either learning the social games that people play in order to join in
effortlessly, or communicating genuinely with other people in order to
understand their uniqueness. The inverted introvert often thinks that they are
getting by at these things, but usually has utterly misjudged the situation and
is blind to the social realities of their behaviour.
A common result of this is that the packs of humans the inverted introvert interact with reject them, want no dealing with such a strange human being. The story the inverted introvert then constructs in their head is one of anger, or of depression (which the psychologist Fritz Perls has called “anger turned inwards”).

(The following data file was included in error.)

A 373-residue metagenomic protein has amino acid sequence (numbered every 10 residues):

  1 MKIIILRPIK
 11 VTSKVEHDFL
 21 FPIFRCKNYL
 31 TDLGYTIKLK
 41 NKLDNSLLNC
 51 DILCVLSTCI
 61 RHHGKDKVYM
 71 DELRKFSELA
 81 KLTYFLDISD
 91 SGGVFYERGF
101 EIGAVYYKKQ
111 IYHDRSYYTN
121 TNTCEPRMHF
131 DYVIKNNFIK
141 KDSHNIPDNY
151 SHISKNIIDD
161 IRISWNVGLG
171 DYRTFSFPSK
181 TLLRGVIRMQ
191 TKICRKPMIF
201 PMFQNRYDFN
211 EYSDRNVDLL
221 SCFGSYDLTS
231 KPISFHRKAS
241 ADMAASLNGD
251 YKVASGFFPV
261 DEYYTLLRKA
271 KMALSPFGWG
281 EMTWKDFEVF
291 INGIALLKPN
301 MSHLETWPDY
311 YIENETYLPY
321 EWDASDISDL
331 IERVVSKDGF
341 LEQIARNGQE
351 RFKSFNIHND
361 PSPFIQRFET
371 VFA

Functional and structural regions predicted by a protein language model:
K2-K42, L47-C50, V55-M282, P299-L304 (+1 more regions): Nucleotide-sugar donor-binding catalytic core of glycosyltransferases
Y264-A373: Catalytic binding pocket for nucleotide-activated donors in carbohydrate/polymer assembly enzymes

“How dare you reject magnificent me!” (goes
a typical angry narrative), “you must be deeply flawed and I reject you too.”
“I must be truly awful for people to reject me like this” (goes a typical depressed narrative), “I will withdraw to the safety of my books, my games, my private world.”
There is a deep irony to this failure to connect to the world, in that in terms of Temperament Theory, the inverted introvert is very likely to be gifted with Strategic skills, which of the four skill sets in this model are those which can lead to the highest salaries, and which are most often envied by those who lack them. Furthermore, many such people have potential access to the Leader interaction style (if they could develop their extrovert persona), which of all the innate skills we can have is the one which commands the greatest earnings potential and respect. The inverted introvert is in a sense blessed – yet they frequently manage to turn their advantages into a curse.